Saturday, July 16, 2011

Grilled Tri-Tip Roast

Seriously - doesn't that picture say "Summer Grilling"??

Tri-tip is a favorite cut around our house. It's not the cheapest cut, I know, but it's flavor & tenderness are amazing!

We usually cook our tri-tip in the crock pot with balsamic vinegar, garlic & spices. (recipe to come later) But since it's summer (and to be honest, I hadn't planned ahead for dinner...), we decided to grill it.

I am SO glad we did! It was tender, juicy & so flavorful - especially the crusty bits on the outside.

Watch for tri-tip on sale, store it in your freezer & plan on grilling some this summer!

We served this with a parmesan risotto & broccoli. It would be good with anything, really. Your favorite picnic sides or some fancier sides - it's that good.

I combined a couple of recipes I found online on, then adjusted them to fit our family's tastes.

Enjoy! :)

Grilled Tri-Tip Roast

2 tri-tip roasts, approx. 1.5 lbs each

Generous amount of seasoning salt (we used Emeril's & a little Lawry's - use your favorite or make your own)

Preheat your grill to 450*F.

Dust the roasts generously with seasoning salt all over & rub in gently.

Place the roasts on the grill, fatty side down.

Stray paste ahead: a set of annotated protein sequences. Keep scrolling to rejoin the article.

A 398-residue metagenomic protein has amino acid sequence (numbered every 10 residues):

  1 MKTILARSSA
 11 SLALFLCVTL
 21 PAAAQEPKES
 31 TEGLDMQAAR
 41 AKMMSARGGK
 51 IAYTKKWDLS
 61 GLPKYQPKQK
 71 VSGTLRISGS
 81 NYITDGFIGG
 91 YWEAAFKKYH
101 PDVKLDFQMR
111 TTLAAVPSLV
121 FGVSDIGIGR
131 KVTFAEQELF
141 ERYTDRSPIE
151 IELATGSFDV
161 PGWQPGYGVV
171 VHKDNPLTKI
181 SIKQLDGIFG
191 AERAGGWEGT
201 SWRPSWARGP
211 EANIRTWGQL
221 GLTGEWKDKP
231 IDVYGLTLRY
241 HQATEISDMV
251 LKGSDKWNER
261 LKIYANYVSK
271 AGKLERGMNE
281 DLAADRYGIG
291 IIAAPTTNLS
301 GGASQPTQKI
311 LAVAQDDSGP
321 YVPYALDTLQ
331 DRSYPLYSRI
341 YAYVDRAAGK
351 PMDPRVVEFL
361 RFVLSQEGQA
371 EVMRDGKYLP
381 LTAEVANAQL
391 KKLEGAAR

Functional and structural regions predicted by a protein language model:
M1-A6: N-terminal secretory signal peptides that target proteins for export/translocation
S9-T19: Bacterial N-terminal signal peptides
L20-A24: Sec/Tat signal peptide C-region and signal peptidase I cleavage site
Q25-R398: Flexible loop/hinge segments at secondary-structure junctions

Grill for 20 minutes total, turning about every 2-3 minutes, for a juicy medium rare. (about 130*F internal temp)

Remove from grill, cover & let rest for at least 10 minutes before slicing & serving.

Slice at an angle against the grain of the meat.

Serving suggestions:

Slice very thin & serve over salad.

Slice thinly & serve in tortillas with fresh salsa, avocado & lime.

Cut into smaller pieces, glaze with BBQ spices/sauce & grill.

Robert Irvine's BBQ Spice Rub (if you want to make your own)

1-2 Tblsp each:

Worcestershire sauce

black pepper


garlic, minced

chili pepper

onion salt

ground cumin

ground cilantro

Coat tri-tip with rub & place in a bowl in the refrigerator for 1 hour before grilling per instructions above.


Alejandro said...

Nothing beats tri tip for grilling. I've been doing it for years. One recommendation for your recipe - don't start with the fatty side down. Start with the fatback up, and the meaty side down. This is to sear the "fatless" side first, so as to seal in the juices. This will also encourage the juices from the fatty side to start dripping down into and over the meat, making it even tastier. Then just flip every 2-3 minutes until you think it's done. Better to err on the side of undercooked then overcooked. Once it's overcooked, you can't go back.

Kathryn said...

Excellent recomendations - thanks, Alejandro! :) - Kathryn


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